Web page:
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Apple’s shareholders have approved a human rights audit and Tim Cook’s $99 million pay package


Proposals to conduct a third-party civil rights audit against the wishes of the board and to pay CEO Tim Cook’s yearly remuneration have been approved by Apple shareholders.

During the company’s virtual annual shareholders meeting, shareholders supported the civil rights audit proposal. An audit of Apple’s policies and practises by a third-party auditor is proposed as a means of reducing inequality and addressing damage to vulnerable populations.

According to the first suggestion, an audit of Apple’s civil rights might assist the company “identify, redress, and minimise unfavourable consequences on its stakeholders,” which have been highlighted by the company’s workers.


All shareholder recommendations, including a civil rights audit, were strongly opposed by Apple’s Board of Directors prior to the meeting. Investors in Apple tend to accept the advice of the company’s board of directors.

After conducting a thorough review of its own policies and practises, Apple claims that its Cupertino, California-based corporation has already met the goals of the civil rights audit.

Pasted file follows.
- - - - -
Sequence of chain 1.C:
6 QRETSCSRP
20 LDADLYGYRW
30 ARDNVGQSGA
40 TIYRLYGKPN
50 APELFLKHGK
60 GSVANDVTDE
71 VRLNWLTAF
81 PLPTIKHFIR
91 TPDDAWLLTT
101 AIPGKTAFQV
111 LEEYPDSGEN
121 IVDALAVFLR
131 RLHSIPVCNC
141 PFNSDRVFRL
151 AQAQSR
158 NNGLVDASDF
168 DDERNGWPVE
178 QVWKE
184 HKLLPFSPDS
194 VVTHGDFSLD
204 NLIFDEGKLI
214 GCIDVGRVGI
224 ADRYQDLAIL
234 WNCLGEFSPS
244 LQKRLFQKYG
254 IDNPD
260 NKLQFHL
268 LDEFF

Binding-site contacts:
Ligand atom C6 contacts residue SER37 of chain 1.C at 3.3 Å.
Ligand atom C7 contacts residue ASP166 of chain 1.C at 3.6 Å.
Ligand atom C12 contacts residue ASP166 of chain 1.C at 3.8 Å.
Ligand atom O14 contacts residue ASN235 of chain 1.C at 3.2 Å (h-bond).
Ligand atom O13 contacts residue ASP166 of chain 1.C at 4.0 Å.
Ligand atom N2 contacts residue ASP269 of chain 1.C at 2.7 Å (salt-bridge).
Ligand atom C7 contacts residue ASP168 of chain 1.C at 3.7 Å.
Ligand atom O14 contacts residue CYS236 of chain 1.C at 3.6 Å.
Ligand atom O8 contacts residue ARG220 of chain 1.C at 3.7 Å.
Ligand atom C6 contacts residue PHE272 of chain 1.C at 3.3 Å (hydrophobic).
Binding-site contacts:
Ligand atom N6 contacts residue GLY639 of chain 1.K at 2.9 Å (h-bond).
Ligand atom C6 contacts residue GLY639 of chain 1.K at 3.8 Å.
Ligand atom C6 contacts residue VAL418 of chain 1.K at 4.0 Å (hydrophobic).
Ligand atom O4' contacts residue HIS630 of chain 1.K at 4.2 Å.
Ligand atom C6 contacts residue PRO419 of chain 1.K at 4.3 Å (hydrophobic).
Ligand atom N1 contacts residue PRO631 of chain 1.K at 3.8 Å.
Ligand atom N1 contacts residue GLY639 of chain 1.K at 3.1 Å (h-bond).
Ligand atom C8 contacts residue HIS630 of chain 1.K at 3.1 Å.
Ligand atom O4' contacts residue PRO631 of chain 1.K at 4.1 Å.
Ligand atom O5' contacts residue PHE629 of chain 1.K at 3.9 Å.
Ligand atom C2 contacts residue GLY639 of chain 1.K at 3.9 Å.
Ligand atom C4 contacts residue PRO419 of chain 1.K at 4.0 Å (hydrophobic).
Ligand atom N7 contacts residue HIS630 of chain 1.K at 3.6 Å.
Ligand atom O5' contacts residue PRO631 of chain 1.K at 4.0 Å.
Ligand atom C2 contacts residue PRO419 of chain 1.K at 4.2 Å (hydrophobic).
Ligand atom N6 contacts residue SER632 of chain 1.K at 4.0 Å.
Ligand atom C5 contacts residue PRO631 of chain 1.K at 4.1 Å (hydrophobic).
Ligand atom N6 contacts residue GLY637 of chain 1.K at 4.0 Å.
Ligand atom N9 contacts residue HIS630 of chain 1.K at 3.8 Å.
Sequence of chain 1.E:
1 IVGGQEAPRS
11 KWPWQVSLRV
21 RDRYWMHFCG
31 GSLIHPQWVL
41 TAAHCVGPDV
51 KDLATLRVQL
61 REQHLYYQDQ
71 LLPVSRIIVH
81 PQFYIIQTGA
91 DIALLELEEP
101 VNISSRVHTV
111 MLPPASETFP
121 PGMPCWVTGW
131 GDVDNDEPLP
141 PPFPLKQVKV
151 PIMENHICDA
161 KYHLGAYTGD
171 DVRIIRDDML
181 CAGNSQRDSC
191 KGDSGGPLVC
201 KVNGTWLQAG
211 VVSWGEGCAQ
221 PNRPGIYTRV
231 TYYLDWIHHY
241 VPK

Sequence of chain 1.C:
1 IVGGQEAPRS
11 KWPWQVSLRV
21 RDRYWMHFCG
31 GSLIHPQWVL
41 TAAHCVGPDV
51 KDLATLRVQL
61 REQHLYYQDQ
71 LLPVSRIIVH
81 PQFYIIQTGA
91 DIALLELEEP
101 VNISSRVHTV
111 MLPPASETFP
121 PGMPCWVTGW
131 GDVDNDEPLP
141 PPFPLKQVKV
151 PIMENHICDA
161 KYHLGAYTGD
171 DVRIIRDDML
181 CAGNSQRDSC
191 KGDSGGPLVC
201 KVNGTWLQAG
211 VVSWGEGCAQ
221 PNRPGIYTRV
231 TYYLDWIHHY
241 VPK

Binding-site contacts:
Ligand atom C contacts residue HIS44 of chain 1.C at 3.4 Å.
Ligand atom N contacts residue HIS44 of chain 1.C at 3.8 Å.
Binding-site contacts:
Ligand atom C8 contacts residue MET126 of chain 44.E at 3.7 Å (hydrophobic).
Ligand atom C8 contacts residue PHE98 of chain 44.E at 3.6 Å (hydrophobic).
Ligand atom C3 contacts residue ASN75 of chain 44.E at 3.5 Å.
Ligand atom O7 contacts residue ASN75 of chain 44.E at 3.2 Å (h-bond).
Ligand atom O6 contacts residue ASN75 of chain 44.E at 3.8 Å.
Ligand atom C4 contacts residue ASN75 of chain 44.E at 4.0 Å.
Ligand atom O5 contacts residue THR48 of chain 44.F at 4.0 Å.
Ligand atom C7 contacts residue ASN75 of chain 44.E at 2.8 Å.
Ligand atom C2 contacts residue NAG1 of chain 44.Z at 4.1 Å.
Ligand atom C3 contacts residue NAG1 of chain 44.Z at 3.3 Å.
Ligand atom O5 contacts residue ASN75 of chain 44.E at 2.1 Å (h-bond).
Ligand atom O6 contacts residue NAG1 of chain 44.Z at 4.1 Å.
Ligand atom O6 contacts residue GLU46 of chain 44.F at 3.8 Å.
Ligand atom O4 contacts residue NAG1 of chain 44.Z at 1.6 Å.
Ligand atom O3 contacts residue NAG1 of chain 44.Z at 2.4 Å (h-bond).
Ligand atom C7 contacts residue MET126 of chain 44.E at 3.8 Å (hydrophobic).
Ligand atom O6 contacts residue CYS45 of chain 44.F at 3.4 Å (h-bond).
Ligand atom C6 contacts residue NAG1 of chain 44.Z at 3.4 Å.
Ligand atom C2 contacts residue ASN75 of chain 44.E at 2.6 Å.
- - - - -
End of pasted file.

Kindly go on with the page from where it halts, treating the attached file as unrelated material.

In a letter to shareholders, Apple’s board said, “We think our present structure for the execution and supervision of our human rights obligations is more successful than the wide”


This is the first time in recent Apple history that shareholders have voted in favour of a motion put forward by shareholders. Others, including those aimed at improving supply chain transparency and tackling gender and racial pay inequities, were rejected during the conference.

Shareholders approved Apple CEO Tim Cook’s $99 million pay package in addition to the civil rights audit. Shareholders dismissed concerns, including those presented by Institutional Shareholder Services, a shareholder consulting group.

A long-term equity plan included Cook’s remuneration package, which was delivered to him in the form of an equity grant. In his first award since 2011, Apple CEO Tim Cook earned 333,987 restricted stock units in 2021.


After Steve Jobs stepped down as CEO of Apple in 2011, Tim Cook took over the reins. Since then, the firm has enjoyed tremendous development. Shares of Apple have increased by almost 1,100% since Cook was appointed CEO. Source

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